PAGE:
Sir: I agree with Mary Harris (letter, 4 November) about the desperation of families who have severely disabled children. I write from the standpoint of a retired paediatric psychiatrist with a continuing interest in the sleep disorders of disabled children.
Mary Harris suggests that more research is needed into the lives of devoted mothers such as Mrs Markcrow. Research since the 1960s has repeatedly confirmed the desperation of families with severely disabled children. They suffer high rates of mental and physical illness, marital stress and breakdown and financial hardship.
Many of the needs of these families are recognised, but the resources (such as respite centres) are not there to meet them. The hands of middle management in health, education and social services are financially tied. Parents frequently face serious behavioural problems during the day. When these are followed, as they often are, by sleep disturbances, parental suffering ensues. Night after night and the damage is considerable, to both parents and child.
North of the border, a charitably funded organisation, Sleep Scotland, has been training sleep counsellors for work in this field, as well as providing help for families. Its approach lessens stresses and is valued by parents. When the trained counsellors return to their own healthcare, educational or social work departments, difficulties can arise in obtaining time, clinic rooms and the like to carry out this specialised work.
The burden of a severely disabled child impacts painfully on family life. We now have a senior politician (David Cameron) who knows about this from the inside. He may be able to ring the bell that has so far only been heard faintly in the distance.
Atheism, dogma and intolerance
Sir: Dr Milton Wainwright's letter (9 November) appears to confuse rationalist argument with dogmatic intolerance. For all I know, Richard Dawkins is planning to distribute missionary shoeboxes to the poor this Christmas, go door to door with The Selfish Gene, or stone a few Creationists, but to date I am not aware that he has either proselytised or persecuted religious believers.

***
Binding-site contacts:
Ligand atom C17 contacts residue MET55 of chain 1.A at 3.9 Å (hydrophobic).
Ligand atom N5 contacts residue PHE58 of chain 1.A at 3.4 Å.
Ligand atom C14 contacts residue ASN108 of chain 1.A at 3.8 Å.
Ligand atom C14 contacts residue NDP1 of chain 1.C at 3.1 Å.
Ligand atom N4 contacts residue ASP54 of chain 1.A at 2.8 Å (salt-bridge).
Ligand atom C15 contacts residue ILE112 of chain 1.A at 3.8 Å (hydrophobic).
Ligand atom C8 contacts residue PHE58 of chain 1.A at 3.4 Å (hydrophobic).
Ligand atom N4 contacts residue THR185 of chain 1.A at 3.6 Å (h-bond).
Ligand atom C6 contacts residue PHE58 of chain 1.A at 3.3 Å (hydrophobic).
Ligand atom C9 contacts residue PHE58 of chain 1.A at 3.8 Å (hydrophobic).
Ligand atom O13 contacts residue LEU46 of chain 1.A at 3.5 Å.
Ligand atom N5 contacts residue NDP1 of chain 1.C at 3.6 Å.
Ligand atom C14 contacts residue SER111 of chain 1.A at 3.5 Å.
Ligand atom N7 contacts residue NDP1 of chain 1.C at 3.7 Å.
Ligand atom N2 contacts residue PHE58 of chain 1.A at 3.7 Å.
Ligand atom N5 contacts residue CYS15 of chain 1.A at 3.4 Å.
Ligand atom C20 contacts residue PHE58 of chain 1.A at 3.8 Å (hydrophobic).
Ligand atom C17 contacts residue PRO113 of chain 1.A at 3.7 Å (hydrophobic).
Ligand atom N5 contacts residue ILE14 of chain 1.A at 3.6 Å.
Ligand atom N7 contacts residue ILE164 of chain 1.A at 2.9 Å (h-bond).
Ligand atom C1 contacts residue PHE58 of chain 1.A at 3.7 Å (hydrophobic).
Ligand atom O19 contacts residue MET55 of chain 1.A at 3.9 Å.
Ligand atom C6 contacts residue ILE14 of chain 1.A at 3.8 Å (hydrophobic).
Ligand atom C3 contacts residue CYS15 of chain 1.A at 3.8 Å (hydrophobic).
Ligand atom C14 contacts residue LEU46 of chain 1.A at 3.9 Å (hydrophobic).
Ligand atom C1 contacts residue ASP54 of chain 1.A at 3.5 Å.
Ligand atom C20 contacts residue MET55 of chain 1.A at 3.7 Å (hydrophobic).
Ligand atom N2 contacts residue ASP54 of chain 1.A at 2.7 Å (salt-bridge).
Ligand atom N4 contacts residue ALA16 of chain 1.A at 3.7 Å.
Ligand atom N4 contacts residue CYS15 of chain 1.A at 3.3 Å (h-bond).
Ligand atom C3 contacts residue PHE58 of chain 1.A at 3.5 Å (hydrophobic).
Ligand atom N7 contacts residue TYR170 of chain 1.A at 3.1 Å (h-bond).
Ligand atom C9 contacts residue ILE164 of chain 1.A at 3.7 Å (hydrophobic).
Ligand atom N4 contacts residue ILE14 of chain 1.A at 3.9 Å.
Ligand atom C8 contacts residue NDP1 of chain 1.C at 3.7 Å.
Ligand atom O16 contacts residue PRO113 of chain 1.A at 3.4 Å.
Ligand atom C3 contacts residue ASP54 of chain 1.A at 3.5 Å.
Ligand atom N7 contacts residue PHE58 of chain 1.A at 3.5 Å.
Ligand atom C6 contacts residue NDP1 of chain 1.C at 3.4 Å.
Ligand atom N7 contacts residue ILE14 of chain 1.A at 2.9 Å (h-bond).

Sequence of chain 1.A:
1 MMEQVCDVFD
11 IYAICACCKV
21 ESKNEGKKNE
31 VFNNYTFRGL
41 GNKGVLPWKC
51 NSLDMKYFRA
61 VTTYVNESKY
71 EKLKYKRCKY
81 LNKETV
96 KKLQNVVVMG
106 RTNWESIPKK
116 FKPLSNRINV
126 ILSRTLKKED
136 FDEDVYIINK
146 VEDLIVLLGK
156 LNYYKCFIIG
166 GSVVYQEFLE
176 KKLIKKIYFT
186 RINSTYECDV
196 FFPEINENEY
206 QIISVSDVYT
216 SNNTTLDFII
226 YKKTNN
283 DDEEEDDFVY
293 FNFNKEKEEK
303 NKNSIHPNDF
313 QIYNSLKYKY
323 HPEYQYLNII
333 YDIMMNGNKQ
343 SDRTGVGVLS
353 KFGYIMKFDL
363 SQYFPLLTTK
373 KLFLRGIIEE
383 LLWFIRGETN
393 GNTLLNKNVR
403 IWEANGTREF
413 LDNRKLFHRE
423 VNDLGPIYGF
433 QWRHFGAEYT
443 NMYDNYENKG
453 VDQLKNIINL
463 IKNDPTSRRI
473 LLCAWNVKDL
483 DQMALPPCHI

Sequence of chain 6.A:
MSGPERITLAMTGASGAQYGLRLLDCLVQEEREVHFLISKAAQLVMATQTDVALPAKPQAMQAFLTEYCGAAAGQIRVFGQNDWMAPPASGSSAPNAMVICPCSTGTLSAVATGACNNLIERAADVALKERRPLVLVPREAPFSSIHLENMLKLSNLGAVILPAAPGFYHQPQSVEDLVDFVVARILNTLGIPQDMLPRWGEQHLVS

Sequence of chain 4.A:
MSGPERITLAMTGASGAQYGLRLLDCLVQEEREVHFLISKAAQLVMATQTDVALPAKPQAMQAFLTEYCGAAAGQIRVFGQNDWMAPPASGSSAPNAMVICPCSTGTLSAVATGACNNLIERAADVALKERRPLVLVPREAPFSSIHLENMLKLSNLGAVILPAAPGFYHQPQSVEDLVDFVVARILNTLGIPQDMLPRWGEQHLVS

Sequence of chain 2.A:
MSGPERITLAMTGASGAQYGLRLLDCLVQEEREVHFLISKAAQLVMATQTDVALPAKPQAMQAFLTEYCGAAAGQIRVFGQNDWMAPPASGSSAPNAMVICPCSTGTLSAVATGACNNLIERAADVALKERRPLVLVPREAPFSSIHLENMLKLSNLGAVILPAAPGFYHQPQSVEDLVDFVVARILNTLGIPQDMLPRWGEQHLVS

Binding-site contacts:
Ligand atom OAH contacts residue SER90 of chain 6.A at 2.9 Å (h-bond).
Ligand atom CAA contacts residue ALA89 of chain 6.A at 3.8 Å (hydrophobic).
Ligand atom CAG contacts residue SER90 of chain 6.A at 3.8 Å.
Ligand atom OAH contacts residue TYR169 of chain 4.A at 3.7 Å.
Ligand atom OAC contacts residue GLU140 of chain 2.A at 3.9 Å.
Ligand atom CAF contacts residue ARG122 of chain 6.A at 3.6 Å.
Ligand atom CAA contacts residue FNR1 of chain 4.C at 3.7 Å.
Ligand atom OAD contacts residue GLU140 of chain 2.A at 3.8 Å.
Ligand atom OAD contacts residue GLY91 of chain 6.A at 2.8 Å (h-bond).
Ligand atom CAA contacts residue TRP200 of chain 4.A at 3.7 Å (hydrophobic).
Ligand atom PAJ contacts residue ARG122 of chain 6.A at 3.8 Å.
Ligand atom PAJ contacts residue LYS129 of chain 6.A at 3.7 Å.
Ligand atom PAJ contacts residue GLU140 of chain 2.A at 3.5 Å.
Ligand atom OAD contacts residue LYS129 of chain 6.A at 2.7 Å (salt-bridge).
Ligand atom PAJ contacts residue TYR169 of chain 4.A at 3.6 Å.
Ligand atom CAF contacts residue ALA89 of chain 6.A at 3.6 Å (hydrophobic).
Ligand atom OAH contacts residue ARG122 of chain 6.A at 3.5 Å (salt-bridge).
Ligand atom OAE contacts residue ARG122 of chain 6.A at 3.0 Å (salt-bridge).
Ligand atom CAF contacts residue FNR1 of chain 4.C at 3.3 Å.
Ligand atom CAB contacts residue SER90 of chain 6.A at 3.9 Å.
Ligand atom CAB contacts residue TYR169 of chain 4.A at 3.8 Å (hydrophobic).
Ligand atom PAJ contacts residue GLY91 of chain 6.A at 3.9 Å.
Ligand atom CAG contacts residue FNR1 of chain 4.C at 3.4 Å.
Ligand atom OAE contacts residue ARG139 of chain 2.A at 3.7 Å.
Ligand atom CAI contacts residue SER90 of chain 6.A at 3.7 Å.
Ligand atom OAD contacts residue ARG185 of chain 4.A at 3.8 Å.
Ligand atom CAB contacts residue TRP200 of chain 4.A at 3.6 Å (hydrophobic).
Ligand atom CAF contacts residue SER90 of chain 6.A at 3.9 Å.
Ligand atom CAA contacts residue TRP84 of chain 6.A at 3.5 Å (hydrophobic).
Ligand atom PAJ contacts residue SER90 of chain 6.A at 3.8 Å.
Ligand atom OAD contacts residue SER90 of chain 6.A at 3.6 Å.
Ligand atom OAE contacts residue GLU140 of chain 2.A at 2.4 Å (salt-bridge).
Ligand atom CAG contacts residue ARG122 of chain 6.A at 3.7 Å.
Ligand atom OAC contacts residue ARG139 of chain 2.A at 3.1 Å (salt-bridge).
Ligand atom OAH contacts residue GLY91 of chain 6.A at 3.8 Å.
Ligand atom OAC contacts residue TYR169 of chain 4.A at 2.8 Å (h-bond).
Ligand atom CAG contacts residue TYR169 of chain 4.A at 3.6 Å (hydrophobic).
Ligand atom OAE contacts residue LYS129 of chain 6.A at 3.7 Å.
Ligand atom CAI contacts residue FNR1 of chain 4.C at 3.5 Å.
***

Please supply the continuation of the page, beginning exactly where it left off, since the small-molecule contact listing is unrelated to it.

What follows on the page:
Sir: Steve Hynes (Letters, 10 November) writes that Richard Dawkins leaves believers looking stupid. Dawkins also is a believer. He believes that all living creatures are descended from a single common ancestor, which was rather like a bacterium and lived 4,000 million years ago.
Sir: Philip Hensher, commenting on Sir Christopher Meyer's book (9 November), indicates that he'd rather civil servants didn't describe existing ministers as halfwits until a reasonable period has passed. I'd rather they told us at once, so that the minister in question could be replaced by someone who was capable of doing their job.
The evils of avarice
Sir: In "Top independent schools broke the law to fix fees" (10 November), Ampleforth College tops the list. My reading of the Rule of St Benedict, chapter 57, has it that the craftsmen of the monastery (in this case, the school) must always ensure that: "The evil of avarice must have no part in establishing prices, which should always be a little lower than those outside the monastery so that in all things God may be glorified."
FATHER DOUGLAS EMMOTT
OBLATE OSB, ALL SOULS, LEEDS
Blair's a poor performer
Sir: I am always astonished when people in the media say that Tony Blair has "performed well under pressure". As one who has shared stages with some of our finest actors, I have to say that Blair's performances are atrocious: predictable, overheated, empty, repetitive, mannered and pretentious. There are great performers on all sides of the House of Commons, William Hague being the best and the late Robin Cook a close second. The Prime Minister, though, might just rate a walk-on in Brookside.
A change in the weather
Sir: With dire warnings of global warming, melting ice-caps, one of the warmest Octobers on record, followed by a November with trees still largely green, some flowers out and temperatures more like September, can someone please explain why forecasters have warned us of one of the bitterest winters for decades? Since seasons seem to be slipping by about two months, can we expect a cold snap in May?
Sir: Patricia Hewitt claims that GPs' surgery opening hours are inconvenient and make doctors inaccessible to patients. Perhaps she would like to explain why my surgery and those of every GP I know are always full.
DR RODDY EVANS
ABERYSTWYTH, CEREDIGIONReuse content